Most of you know that I belong to an online writers' group that requires both submissions and critiques to retain memberbship. Members are aksed to do two crits for each submission they make.
I love getting feedback on my submissions but I also enjoy doing the critiques and reading the critiques of others, as well. Reading and doing critiques on a regular basis has given me a good eye for sentence structure, phrasing and the kinds of words we use. Active verbs versus passive, dialogue, parts of speech and how they come across to a reader--all this and more.
Some of the problems I see are:
1. too many passive verbs
2. sentences that are overly long
3. too many incomplete sentences
4. awkward structure
6. Beginning multiple sentences with And or But
7. Unnecessary words
8. Overly formal language in dialogue
There are probably others but this is a long enough list for now. Becoming aware of these problems is step one in fixing them. If you're guilty of any of the items listed above, don't worry. You're in good company because every one of has done one or more of them when you write. Hopefully, we catch a good many in our editing.
Let's take a quick look at what we might do for each problem:
1. passive verbs: Go through your story or essay and mark all the passive verbs, then try to replace as many as you can with an active verb. It's a real boost to your writing and thus for your reader, as well. Active verbs provide more visuals for the reader.
2. overly long sentences: When you see a sentence that seems quite long, read it aloud. It might be difficult to get to the end without stopping to take a breath. If you must do so, your sentence is definitely too long. Have you put too many phrases into it? Can you easily make two sentences from the long one?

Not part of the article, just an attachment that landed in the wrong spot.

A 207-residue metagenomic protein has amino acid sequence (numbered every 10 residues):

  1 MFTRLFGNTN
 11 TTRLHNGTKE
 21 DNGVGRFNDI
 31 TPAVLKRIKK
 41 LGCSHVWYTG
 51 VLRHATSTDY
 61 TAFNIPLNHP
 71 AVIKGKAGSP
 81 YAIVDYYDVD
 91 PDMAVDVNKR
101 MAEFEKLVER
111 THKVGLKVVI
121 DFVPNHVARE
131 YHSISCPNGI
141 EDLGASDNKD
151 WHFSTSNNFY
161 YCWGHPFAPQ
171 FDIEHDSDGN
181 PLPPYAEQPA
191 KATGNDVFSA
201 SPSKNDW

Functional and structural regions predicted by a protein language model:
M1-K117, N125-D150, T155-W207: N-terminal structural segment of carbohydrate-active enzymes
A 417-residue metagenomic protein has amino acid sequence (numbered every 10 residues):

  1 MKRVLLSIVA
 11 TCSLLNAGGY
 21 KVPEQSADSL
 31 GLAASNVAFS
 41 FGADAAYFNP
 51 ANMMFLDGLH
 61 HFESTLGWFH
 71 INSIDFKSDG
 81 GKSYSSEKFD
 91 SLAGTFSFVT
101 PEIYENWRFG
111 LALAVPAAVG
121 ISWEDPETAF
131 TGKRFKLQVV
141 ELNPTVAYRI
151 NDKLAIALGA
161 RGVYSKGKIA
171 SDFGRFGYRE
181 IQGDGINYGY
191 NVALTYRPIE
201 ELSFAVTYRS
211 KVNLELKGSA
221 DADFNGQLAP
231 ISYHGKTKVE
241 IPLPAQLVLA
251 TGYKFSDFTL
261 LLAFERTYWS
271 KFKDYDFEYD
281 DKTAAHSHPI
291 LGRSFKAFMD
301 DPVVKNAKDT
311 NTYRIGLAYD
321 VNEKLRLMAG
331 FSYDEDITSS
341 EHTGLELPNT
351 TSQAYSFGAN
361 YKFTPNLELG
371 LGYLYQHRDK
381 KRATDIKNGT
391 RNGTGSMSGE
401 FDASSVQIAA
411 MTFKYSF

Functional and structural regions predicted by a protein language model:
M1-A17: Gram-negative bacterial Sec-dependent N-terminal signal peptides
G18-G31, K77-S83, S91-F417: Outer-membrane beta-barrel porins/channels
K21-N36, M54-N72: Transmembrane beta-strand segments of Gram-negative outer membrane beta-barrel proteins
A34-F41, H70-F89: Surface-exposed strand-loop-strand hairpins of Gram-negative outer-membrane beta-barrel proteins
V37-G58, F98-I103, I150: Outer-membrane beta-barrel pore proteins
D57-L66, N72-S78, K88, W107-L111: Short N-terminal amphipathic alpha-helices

3. incomplete sentences: It's alright to have an incomplete sentence occasionally if it's meant to illustrate what was previsouly said. An addendum of sorts. Do it too often and it becomes a glitch. I couldn't think of examples to illustrate my point. Only two or three. The incomplete sentence in the example does relate to the previous one and the reader 'gets it.' But do that over and over and you're in trouble.
4. awkward structure: This often happens when you write one of those overly long sentences that has lots of clauses and phrases interjected. It can also happen when you place words in a place that makes the reader frown in wonder because the clarity of the sentence has suddenly dimmed. Clara threw her leg over the top rail of the fence and skinned it as she climbed across the fence made of rough wood so that it scraped her leg. Now, that's a bit contorted, isn't it? It might read better as Clara skinned her leg as she climbed across the rough, wooden fence.
5. cliches: Many of us use them because it's often the way we talk to family and friends. It's also a lazy writer's gimmick. It's much easier to pluck a cliche from the air than to think up something original. I know, because I'm very guilty of doing this myself.
6. And or But: It's alright to do this once in awhile but if you do it regularly, it begins to appear with a red flag waving. There is one school of thought that you should never, ever begin a sentence with these words. I say, do it but strictly limit the amount you use it.
7. unnecessary words: This is another very common error. When I started writing, I was chastised by the group regularly for committing this sin. Having this error pointed out on a regular basis upped my awareness level and I began to watch more carefully when I wrote and edited my work. Words like just, very, really are not needed. Ha! I almost wrote not really needed. See how easy it is to use a word that doesn't add to or make the sentence a better one?
8. formal dialogue: I wrote a post last week on this topic. Remember to have your characters use contractions as they would in the real world. Make the speech too formal and it doesn't feel real to the reader.
As important as plot is to your story, remember that the way you write your sentences and paragraphs is of importance in getting that story to your reader in the clearest, most interesting way.